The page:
This seachange is real deal
THEY were once the stars of the 2006 reality TV show The Real Seachange, having swapped six-figure salaries, rat races and corporate Melbourne for a stint running a pub on Tasmania's Bruny Island.
But Trish and Brendan Lowry promise their latest move to the Sunshine Coast will see them pack away their gypsy shoes for a good while yet.
Flash back to the mid-2000s.
Brendon was an Elders rural bank state manager and Trish was a PA to a national manager with Westpac.
"We lived in this beautiful penthouse in Richmond, but we were paying a fortune in taxes, we were stuck in traffic every day, we had a two-year-old and we said 'this isn't working'," Trish said.
"So we had to make a change. A friend of ours told us about the pub on Bruny Island that was for sale and we were adamant that we weren't buying a pub and we weren't moving to Tasmania.
"But that's where we ended up. We had that for six years."
The couple then put the pub on the market for 18 months and, once it sold, "put the kid and a 12-month-old Dalmatian in a caravan" and took off on an adventure up the east coast.
Their travels saw them visit the Sunshine Coast on four separate occasions, opening daughter Tess' eyes to a new man in her dad.
"Every time we came here Tess would say 'who are you and what have you done with my father' because he relaxed. He was a different person, and I told him this place was his spiritual home.
"So we stayed here. We didn't have a business in mind, but we knew we weren't going back into hospitality."
Best laid plans, as the Lowrys found with their Bruny Island pub, often go awry.
They took over the upstairs tenancy at 121 Brisbane Rd, Mooloolaba, in the former Earth premises, to open One Up Bar and Bistro in June.
They are renting in Alexandra Headland and soaking up the Coast lifestyle.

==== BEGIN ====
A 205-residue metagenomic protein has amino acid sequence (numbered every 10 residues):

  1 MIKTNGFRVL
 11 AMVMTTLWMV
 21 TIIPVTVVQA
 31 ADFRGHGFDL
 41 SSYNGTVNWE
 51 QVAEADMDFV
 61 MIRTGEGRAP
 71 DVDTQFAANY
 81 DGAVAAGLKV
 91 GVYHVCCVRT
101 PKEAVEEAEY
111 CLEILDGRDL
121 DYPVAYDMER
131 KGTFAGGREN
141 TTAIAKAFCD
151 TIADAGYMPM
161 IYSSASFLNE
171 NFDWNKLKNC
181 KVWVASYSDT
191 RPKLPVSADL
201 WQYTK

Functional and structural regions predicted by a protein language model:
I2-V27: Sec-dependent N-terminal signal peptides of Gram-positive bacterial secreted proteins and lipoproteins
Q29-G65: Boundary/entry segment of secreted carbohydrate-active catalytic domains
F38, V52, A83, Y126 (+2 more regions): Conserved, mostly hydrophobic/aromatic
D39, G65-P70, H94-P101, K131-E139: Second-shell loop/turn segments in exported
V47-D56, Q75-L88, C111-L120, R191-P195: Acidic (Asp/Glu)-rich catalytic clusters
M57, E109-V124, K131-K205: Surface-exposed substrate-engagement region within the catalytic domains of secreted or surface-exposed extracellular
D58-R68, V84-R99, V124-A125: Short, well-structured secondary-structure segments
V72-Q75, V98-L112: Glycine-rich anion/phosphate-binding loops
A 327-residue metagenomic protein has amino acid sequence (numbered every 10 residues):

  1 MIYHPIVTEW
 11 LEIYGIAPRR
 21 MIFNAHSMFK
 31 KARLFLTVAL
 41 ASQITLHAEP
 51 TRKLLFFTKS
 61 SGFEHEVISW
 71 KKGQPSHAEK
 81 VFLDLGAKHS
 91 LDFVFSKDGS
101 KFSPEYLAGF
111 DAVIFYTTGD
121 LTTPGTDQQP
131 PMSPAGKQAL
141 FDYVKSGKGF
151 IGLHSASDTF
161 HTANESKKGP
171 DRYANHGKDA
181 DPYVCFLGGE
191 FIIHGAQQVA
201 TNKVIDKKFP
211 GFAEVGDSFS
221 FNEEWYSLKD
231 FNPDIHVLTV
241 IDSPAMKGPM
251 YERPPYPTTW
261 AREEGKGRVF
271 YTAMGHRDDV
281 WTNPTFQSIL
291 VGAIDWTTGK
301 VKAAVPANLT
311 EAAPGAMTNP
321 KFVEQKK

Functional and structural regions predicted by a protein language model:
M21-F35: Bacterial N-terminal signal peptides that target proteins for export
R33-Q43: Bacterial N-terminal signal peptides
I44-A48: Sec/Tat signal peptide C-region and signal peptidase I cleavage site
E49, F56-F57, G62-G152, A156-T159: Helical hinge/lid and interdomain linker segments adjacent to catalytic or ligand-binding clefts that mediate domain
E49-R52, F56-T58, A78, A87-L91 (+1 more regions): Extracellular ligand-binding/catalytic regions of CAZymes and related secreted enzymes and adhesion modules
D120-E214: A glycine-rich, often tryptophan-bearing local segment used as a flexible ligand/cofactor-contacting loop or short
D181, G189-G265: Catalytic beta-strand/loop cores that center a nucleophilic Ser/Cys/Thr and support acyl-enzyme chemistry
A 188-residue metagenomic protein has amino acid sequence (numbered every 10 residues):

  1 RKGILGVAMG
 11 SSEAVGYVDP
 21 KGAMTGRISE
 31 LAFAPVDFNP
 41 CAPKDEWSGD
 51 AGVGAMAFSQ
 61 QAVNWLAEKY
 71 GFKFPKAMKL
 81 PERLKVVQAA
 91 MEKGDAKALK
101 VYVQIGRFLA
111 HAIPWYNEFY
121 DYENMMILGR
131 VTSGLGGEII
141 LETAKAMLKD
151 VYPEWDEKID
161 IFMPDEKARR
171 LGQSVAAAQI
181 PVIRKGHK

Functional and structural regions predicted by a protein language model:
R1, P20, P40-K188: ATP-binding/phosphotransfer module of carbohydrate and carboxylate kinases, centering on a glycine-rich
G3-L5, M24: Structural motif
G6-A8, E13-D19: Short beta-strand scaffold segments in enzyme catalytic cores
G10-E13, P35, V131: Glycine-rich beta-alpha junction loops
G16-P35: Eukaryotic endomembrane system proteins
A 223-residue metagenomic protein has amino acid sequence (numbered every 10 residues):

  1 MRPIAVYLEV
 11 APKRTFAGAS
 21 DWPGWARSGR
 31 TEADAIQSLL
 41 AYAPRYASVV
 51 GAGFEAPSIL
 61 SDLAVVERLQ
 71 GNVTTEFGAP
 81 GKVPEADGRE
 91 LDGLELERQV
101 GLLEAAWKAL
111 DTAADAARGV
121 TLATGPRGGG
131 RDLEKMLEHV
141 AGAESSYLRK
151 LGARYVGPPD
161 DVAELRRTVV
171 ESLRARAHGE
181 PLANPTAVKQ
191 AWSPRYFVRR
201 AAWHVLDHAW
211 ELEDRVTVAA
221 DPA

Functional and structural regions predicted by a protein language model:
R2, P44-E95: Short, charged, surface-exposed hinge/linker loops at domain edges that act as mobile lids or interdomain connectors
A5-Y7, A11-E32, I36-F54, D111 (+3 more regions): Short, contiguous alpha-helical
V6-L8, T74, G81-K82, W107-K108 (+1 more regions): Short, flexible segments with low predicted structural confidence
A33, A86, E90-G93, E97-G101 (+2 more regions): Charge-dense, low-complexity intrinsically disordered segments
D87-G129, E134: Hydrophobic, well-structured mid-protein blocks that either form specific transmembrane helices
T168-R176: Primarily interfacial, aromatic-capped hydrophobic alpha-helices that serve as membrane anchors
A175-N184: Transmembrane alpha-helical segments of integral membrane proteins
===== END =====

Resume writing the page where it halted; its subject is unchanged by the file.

"Tess loves it here. She played soccer for Immanuel and it's the first time she's had the opportunity to play team sport. Her old school had 60 kids on a good day, and now there's 900.
"All she said when we were looking for somewhere to live was that we had to have a pool in the backyard and a beach nearby.
"Everything appeals ... the location, climate, facilities, the shopping.
"We believe the Coast is somewhere we'll be for a long time."
The One Up Bar aims its modern Australian food and drinks at the casual, 25-plus market of families, businesspeople and couples.
"We want people to walk out the door saying they had good food, good drinks, great views and excellent service, and it didn't cost an arm and a leg.
"We offer a bit more of a relaxed vibe than what is already here (on the Esplanade), where you sit down and you have to order straight away.
"Plus our location gives you a bit of discretion and seclusion."
The seven-day-a-week business employs 12 staff, including four chefs and two family members working behind the bar.
"When we first walked in, we deliberately didn't look out the windows because we wanted to get a feel for the place.
"Then we were offered a deal we couldn't say no to and as it progressed, people told us that locals won't walk up stairs. We said they will if we make it worth their while.
"We have a chef who worked for six years on Chapel St and the reputation is getting out there.
"In all the time we've been open, we've only had one complaint about the food and that was because there was too much meat on the meat platter. So I don't know how you deal with that."
And Trish said opening a bar and bistro on the expensive Mooloolaba Esplanade in the middle of both winter and a tough economy was not a concern.
"It gave us time to assess things. If we had have opened in the middle of October and hit the ground running, we wouldn't have had time to reflect or do a post mortem.
"This way, we've been able to smooth out some bumps, swap things around a bit and work out what we're doing.
"We did budget for this, but we are trading a lot better than we thought we would be."